We grabbed a bite to eat at Burger King in the airport (not realizing there were much tastier choices around the corner) as we no longer rely on the availability or quality of meals on airlines. When we boarded, we were seated in a 3 seat configuration with an empty seat between us ' however, as it was a full flight, we scootched over so a mother could sit across the aisle from her 5 year old son.
Part of the lateness of the flight was made up in flight time, so we arrived in plenty of time for our flight to London ' which was also delayed a bit. It was scheduled to leave at 8:13pm, but instead left at 10pm. It was explained as a mechanical problem, and this information was displayed on screen and at the gate. Again, good communication kept everyone calm and satisfied. The Gate Attendant said that she would try to keep the seat between Jason and I open on this leg, and she did. That made the flight itself much more comfortable, especially important as this was the 9 hour part of the flight.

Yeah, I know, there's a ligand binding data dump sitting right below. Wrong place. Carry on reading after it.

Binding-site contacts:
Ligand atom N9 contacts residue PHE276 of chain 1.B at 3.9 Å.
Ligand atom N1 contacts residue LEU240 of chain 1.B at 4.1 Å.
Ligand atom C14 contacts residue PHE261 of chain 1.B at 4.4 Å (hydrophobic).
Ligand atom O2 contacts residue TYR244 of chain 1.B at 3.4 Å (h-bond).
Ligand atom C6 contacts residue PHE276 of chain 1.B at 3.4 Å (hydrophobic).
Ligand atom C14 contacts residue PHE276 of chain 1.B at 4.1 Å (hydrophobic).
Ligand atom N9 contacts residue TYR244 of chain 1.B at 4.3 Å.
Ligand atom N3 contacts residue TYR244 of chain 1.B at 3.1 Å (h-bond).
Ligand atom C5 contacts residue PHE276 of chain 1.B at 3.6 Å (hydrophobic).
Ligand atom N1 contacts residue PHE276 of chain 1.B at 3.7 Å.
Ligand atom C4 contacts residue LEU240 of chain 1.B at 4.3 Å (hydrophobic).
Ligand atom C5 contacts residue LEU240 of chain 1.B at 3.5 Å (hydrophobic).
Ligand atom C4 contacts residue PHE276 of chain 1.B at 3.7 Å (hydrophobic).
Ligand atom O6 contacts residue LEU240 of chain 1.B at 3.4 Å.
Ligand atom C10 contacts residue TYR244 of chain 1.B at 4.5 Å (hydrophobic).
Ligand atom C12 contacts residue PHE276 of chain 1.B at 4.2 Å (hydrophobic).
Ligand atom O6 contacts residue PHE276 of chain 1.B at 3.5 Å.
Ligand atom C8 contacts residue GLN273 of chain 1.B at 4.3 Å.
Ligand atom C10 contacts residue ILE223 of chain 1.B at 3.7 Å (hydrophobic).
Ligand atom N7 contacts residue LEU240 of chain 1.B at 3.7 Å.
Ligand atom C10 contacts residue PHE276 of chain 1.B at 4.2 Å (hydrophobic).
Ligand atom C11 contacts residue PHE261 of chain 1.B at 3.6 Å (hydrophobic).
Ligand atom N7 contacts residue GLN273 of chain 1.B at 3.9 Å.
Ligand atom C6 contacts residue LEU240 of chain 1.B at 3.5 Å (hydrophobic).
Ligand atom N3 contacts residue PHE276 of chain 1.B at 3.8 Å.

Dinner on the flight was Tortellini, which I didn't eat much of as we had eaten several hours before, but it was reasonably good. Unfortunately I became the target of some falling drinks as the Flight Attendant took her cart by ' but only my sleeve got soaked. She brought some club soda to make sure it didn't get sticky.
I watched a movie on the IFE (Hitch) and an episode of Monk, then tried to get some sleep, and was reasonably successful. Breakfast was tea and a doughtnut, and we had arrived!
Friday August 12th: